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English Society 1688–1832: Ideology, Social Structure and Political Practice during the Ancien Regime Paperback – 21 Nov 1985

3.5 out of 5 stars 2 customer reviews

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Product details

  • Paperback: 449 pages
  • Publisher: Cambridge University Press; Reprint edition (21 Nov. 1985)
  • Language: English
  • ISBN-10: 052131383X
  • ISBN-13: 978-0521313834
  • Product Dimensions: 15.2 x 3.1 x 22.8 cm
  • Average Customer Review: 3.5 out of 5 stars  See all reviews (2 customer reviews)
  • Amazon Bestsellers Rank: 665,046 in Books (See Top 100 in Books)
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Format: Paperback Verified Purchase
In this seminal work Clark rethinks the history of the 'long 18th century' from the Glorious Revolution ( a.k.a the Dutch invasion ) to the Great Reform Act which at last recast the hide-bound nature of the British Parliament. He argues that throughout this time the Established Church was a much under-estimated Tory force, that little changed with the Whig Revolution for the nation as a whole, that the crucial, hard-fought issues were always the religious ones, and that political reform only became possible after a popular sea-change of Dissent. His argument is dense, requiring careful reading, but wide-ranging and extremely thorough in its coverage of the many issues and protagonists of those years.
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Format: Paperback Verified Purchase
This book was ill-organized, quite repetitive, and felt the work of a tired and somewhat confused man, as if the author was frankly past his prime.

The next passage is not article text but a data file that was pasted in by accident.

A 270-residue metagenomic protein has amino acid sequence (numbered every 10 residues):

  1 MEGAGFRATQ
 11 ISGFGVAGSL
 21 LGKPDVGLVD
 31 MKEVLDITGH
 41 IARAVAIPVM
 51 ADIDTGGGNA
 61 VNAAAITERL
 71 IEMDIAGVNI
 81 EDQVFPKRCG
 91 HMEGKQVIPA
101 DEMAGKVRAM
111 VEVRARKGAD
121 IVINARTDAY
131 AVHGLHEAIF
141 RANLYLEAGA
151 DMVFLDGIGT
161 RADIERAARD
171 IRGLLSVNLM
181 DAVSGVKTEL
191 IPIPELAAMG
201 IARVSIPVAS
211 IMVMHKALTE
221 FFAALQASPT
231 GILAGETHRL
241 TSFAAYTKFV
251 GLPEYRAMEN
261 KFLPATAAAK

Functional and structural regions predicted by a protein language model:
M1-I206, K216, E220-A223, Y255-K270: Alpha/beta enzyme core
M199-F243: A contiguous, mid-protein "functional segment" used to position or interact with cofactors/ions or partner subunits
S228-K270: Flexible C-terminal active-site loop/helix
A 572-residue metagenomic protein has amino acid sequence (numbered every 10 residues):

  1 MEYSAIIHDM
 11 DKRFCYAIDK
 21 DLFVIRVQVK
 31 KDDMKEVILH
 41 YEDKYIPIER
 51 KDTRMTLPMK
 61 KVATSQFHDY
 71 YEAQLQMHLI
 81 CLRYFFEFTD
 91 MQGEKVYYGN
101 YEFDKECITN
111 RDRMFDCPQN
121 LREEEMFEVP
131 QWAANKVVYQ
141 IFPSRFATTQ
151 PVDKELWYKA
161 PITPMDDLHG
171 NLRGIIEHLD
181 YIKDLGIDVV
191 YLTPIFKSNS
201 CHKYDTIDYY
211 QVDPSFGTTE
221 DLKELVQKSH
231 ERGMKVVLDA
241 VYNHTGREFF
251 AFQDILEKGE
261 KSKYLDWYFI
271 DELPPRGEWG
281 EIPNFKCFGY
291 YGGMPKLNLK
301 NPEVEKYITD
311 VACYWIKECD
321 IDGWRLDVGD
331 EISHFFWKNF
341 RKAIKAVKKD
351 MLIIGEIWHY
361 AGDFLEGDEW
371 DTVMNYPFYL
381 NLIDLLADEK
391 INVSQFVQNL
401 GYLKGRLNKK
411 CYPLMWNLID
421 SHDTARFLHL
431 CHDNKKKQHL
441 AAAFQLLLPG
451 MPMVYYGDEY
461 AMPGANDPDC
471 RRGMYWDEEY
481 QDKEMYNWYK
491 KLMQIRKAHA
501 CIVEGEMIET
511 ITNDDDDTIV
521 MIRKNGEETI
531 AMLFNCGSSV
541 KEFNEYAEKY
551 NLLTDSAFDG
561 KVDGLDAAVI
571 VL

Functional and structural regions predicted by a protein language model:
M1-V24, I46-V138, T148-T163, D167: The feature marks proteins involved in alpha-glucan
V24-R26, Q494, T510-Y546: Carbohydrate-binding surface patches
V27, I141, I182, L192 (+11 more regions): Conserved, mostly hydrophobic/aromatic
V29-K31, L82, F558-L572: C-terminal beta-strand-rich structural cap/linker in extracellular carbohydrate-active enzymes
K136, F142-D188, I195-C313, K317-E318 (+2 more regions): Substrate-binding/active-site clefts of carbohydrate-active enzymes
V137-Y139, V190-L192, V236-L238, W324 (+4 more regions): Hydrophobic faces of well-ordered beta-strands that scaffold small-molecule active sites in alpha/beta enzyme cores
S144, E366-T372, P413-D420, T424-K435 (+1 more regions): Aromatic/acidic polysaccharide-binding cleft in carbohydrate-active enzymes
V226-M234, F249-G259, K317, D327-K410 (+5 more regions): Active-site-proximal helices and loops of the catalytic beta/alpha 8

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Most Helpful Customer Reviews on (beta) (May include reviews from Early Reviewer Rewards Program) 3.0 out of 5 stars 1 review
9 of 10 people found the following review helpful
3.0 out of 5 stars No prisoners 3 Nov. 2007
By Ian Gordon - Published on
Format: Paperback
The central tenet of J.C.D. Clark's English Society 1688 - 1832 is that the ancien regime persisted in England until opposition Whigs pulled down "around their ears the late-eighteenth-century constitution" in 1832. (.p. 36)

Clark argues that the history of the period has been dominated by economic reductionism to the detriment of "such issues as, the social, intellectual and political roles of the monarchy; of the aristocracy and gentry; of the armed forces; the law; the universities; and, above all, of religion." He sets out to right this wrong. He locates the source of economic reductionism in "historians' fixations about organizing their accounts of social change in the eighteenth-century around a fictitious entity named the Industrial Revolution." This fixation, in association with the desire of historians at work in the 1960s and 1970s to produce a "usable" history, resulted in the production of both Whig and Marxist histories that were characterized by teleology and determinism. Against this historiography Professor Clark wishes to establish the "ancien regime as a thing-in-itself, not an anticipation of industrial society." (p. 9 and p. 4)

Clark rejects an interpretation of the period that sees an emerging bourgeoisie employing Lockeian concepts to define its political outlook, and justify the Glorious Revolution, and which through its economic activity dislocated the traditional basis of power resulting in the reform acts of 1832. According to him the "ancien regime" in England between 1688 and 1832 was an aristocratic society at the center of which stood the confessional state. The confessional state appealed to both Tories and Whigs because it embodied the essence of their world view, loyalty to the monarch, the inseparable nature of Church and State, and a hierarchial social order. To be sure there were disputes over the nature of the relationship between the monarch and her or his subjects in general, and over the position of the Hanoverian rulers in particular, but these were shaped by and within the hegemony of the confessional state. What destroyed the "ancien regime," Clark says, was not "the widespread adoption of a democratic world view," but the erosion of the numerical position of the Church of England through the advance of Dissent, Roman Catholicism and religious indifference. (p. 89)